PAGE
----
Sherlock Holmes: The Complete Novels and Stories Volume I
by Sir Arthur Conan Doyle
Bantam Classic edition, 1986
How does one review Sherlock Holmes? I mean, these are classic stories. And reading them, one recognizes why they are. Holmes is a compelling character, and the crimes he solves are improbable and often quirky; the stories themselves are generally short and satisfying. The relationship between Holmes and Watson is charming, sort of.
This volume I have encompasses the earliest Holmes stories from A Study in Scarlet to The Case Book of Sherlock Holmes, which ends with the somewhat unmemorable "The Adventure of the Second Stain". I have been reading it for probably two years now, picking it up now and then when I need something diverting, and I was finding that I was having a hard time getting in to anything else with the gorgeous reef fish distracting me.
(Seriously, I did spend copious amounts of time just lying on our deck looking down into the water to watch the fish. It was tremendously relaxing.)
Let me state upfront, I am an unabashed Sherlock Holmes fan. He is an ornery bastard, cocky and arrogant, and sexist, classist, and racist in the ways a highly-educated Victorian bachelor gentleman could be. He insults Watson frequently and Watson, in awe as he is, just rolls over. So why do I love the man? I can't explain it. I think it's largely because he is so sure of himself, and both intelligence and a strong sense of justice are sexy. But even more, I think it is that I have such a crystal clear sense of his character, and did from A Study in Scarlet on. As a character he is complete and fully-formed and fascinating. And my final thought is that it's almost as if Watson infects me as a reader; I don't care that some of Holmes' deductions are based on the extremely ridiculous pseudo-science of physiognomy. I don't care that his opinion of women is generally obnoxious. I just want more. I love that he solves the crimes so easily, generally, and that he only wants the mysteries that have a little quirk or oddness to them, and that he has a slightly insecure need for applause.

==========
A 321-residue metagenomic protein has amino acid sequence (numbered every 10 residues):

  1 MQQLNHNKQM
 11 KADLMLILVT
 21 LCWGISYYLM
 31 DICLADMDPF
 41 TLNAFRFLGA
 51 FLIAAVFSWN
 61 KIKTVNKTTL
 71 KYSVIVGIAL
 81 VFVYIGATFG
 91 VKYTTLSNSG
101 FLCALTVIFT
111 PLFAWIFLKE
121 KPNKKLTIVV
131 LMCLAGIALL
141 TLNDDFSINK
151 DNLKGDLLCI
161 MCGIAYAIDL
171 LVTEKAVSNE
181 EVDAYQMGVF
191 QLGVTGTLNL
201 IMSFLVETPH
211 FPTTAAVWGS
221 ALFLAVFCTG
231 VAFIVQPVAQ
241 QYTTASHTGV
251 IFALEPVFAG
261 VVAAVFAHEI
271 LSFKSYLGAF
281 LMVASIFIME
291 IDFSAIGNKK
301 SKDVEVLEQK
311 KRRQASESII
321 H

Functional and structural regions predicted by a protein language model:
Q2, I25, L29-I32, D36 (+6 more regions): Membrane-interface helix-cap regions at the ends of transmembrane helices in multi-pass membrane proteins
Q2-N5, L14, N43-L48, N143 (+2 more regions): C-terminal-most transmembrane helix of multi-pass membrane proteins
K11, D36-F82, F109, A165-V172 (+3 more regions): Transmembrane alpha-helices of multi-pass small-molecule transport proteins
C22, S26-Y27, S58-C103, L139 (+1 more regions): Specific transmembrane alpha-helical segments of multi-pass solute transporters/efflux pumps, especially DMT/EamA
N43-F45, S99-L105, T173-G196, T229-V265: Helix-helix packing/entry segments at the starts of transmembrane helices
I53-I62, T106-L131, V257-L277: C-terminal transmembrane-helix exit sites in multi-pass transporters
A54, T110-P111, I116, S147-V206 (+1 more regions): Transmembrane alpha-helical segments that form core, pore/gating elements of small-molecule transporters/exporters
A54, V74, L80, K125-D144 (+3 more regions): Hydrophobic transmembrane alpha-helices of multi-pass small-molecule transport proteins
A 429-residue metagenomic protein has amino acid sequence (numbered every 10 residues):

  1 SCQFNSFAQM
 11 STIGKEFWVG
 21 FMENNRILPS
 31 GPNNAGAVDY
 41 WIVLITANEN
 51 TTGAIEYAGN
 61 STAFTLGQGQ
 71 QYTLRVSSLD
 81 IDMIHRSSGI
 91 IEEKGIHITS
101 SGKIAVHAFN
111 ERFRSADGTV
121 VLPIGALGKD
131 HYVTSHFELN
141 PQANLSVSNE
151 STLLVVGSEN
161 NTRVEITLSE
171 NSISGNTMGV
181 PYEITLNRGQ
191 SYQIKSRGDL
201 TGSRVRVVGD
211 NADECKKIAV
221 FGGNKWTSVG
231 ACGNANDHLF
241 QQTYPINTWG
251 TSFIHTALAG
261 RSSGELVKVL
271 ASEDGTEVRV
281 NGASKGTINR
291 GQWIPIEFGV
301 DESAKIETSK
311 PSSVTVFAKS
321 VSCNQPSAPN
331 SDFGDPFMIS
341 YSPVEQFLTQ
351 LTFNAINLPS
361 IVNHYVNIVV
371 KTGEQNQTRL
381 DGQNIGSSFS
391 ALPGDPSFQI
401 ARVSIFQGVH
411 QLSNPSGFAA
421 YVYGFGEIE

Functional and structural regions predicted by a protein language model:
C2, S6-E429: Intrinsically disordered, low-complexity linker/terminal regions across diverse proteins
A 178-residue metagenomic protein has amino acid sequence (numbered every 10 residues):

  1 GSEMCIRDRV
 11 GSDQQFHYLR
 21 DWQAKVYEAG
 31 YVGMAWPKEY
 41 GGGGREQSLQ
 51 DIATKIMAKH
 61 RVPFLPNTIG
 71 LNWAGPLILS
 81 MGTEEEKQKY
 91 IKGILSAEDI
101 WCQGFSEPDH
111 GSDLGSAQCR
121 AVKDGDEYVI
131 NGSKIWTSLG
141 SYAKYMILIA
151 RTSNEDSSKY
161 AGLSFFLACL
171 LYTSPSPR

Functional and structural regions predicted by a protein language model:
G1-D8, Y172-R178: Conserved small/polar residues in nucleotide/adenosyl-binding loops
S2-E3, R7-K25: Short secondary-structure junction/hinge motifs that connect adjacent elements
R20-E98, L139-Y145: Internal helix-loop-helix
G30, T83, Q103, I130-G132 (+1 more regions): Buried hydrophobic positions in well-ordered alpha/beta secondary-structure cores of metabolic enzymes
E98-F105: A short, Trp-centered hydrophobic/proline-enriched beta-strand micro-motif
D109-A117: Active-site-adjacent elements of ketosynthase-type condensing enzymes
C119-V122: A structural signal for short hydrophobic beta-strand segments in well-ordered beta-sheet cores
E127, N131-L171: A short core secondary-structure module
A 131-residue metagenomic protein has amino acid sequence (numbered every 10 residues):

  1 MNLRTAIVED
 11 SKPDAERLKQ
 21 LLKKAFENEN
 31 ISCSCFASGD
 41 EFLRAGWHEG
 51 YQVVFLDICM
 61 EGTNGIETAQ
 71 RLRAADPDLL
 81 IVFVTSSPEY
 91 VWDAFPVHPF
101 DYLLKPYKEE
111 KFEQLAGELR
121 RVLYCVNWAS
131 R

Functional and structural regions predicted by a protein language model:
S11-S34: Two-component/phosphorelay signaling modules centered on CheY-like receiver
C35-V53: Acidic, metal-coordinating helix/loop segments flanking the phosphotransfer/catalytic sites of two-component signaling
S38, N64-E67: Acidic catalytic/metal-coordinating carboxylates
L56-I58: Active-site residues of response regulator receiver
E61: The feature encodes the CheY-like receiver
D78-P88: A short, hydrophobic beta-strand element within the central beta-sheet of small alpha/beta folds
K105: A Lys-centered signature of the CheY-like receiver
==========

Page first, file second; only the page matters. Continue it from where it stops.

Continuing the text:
Some of the stories are weaker than others, of course. Among my favourites are the classic funny "The Adventure of the Blue Carbuncle" and the frankly frightening "The Adventure of the Speckled Band" -- combined with my absolute favourite, "Silver Blaze", I would say that these three consist of the must-reads of the canon. I'm also partial to "The Adventure of the Copper Beeches" and "Five Orange Pips" is certainly creepy in its own right.
Before getting through this collection, I'd never read "The Final Problem" in which Holmes was to have met his match in Moriarty, and his demise. I'd thus never realized that Moriarty was only ever present in one story, and I kept waiting to meet him; I'd always built him up to be a much more consistent character across the canon. So it was a bit of a surprise to me that he only appears in one short story -- and not a very good one, at that, to be honest. It smacks of the worst sort of deus ex machina -- "Hey Watson, all these crimes I've investigated over the years, it was this dude running the show! Who I never mentioned before! And I've never mentioned that I think there might be some sort of ringleader! I've never even alluded to it!" And once they're over the Falls, Moriarty is done, though he certainly does cast his shadow over a few of the following short stories.
This surprises me a little, in that I'd heard that the stories following "The Final Problem" were mostly ridiculous and slapdash because Conan Doyle didn't really want to keep writing Holmes, but I actually found "The Final Problem" to be the worst of the group, where the one immediately following, "The Adventure of the Empty House" is actually pretty decent for a feat of narrative gymnastics in which you bring a character back from the dead. I don't dislike "The Final Problem" because Holmes "dies," but because of the way it's done. It's very much Doyle being done with his character and getting rid of him as conveniently as possible, and it comes across as lazy. I don't know if I would have found it to be as thin and see-through if I hadn't known there were more stories coming; but I can certainly believe I would have been shocked and appalled as a reader, because the "final" story really doesn't do the character justice. It's no wonder to me that Conan Doyle was forced to bring him back, and I must admit I think it serves him a little bit right for being so sloppy in the writing of "The Final Problem".
I have The Hound of the Baskervilles sitting on my desk at work, and I'm rather itching to get back to Mary Russell in Laurie R. King's wonderful series (though I do not like her treatment of Watson). The above short stories, save "The Final Problem", are the ones I recommend to first-time Holmes readers, as giving a sense of both the character and the author at his best. And I recommend everyone reading some Holmes at some point, because his influence appears everywhere in our culture. I wouldn't recommend reading this collection straight through, as it is MASSIVE and towards the end, especially, some of the stories start to run together. But as a pick-up-put-down diversion, I'm not sure Sherlock Holmes can be beat.